Monday, October 31, 2011

I'll Put That Bit There ... Part 3

Double spacing. Why do we do it? And what exactly is it?

Well, first things first: double spacing is NOT two spaces between every word, or sentence.

Double spacing means having a blank line between each line of text.


The image here shows how to set it up in Microsoft Word, although many other word processors operate in a similar fashion. In Word, go up to Tools, select Paragraph and the following window will appear.

About half way down the window are the options for spacing. In the middle of this section is the drop-down menu for line spacing. Select the arrow, and then choose Double from the drop down list.

THAT'S IT! Yes, that is all there is to it. (Okay, I lie, you also have to press OK at the bottom, too.)

DO NOT select anything in the boxes to the left, labelled Before or After. These need to be left at 0pt. (I've explained why in last week's post - I'll Put That Bit There ... Part 2)

So, why do we use double-spacing? Basically, because it's tradition. It's what writers always have done, since the days when anything printed, be it newspaper, magazine, or book, was published using hot metal presses. An editor would take a double-spaced typescript, use the extra space between each sentence to annotate to the typesetter any changes that needed making, or inserting any special instructions to the typesetter about headings, or inserting images, and then send the document to the typesetter for setting out on the metal presses.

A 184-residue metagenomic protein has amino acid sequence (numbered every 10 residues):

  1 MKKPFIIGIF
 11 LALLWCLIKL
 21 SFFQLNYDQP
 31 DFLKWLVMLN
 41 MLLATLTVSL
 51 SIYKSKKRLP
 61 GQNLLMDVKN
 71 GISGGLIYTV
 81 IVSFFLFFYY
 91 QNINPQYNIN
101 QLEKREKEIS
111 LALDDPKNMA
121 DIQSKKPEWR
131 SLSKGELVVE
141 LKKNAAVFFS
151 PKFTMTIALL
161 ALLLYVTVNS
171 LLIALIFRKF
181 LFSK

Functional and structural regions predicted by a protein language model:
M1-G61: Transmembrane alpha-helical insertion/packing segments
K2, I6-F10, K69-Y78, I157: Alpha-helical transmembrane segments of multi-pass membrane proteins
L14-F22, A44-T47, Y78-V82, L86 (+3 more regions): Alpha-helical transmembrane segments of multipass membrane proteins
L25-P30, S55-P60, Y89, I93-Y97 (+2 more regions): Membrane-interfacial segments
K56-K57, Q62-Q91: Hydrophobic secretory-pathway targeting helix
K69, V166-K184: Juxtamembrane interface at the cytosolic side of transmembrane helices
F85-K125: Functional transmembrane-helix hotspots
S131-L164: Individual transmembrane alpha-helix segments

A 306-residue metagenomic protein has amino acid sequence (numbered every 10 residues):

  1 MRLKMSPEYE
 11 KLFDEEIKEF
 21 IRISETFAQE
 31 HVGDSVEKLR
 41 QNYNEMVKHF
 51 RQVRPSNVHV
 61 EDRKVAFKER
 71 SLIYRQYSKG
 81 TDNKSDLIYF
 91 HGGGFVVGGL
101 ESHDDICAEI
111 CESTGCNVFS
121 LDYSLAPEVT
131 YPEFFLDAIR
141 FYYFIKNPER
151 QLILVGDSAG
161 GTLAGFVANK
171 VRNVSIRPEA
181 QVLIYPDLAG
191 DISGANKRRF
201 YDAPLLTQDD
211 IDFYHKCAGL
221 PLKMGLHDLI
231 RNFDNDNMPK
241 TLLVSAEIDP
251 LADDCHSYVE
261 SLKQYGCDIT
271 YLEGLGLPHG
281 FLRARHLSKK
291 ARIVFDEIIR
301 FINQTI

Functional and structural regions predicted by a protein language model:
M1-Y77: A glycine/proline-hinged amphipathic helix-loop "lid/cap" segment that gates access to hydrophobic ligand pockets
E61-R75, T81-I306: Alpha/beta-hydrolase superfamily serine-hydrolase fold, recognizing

Proofreaders and copy-editors needed double-spaced text to give them the space they required to annotate any corrections.

But since the advent of computers, hot metal presses have not been used to publish material. So why do we still do it? Double-spaced text is easier to read. (Try it. Print out one of your typescripts in double-spaced format and then print out the same text in single spaced format. Which is easier on the eye?) This is why writing competitions ask for double-spaced text. It is far easier for the judge to read. I once had to judge a pile of 166 short stories (of up to 4,500 words each) and it's surprising how quickly the eyes tire.

Editors know how much text there is on a double-spaced page. And yes, the gaps still give the editor space to write notes or comments for other staff to action.

When should you not double-space your text? When the editor tells you there's no need to. Yes, that's right. If an editor tells you there's no need to double-space, then you don't have to do it. But don't do this until you have permission from the editor.  (Let's be honest, if an editor says he wants your manuscript on pink paper, in Comic Sans font, at size 8, then that's what you bloody well give him!) But until you are told otherwise, you give an editor double-spaced text.

So, when you set up your article, short story or book template, make sure you include double-spaced text. Whilst double-spaced text is no longer required for the publication process, it's what writers have been doing for years and what many publishers continue to ask for today.

Good luck.

Followers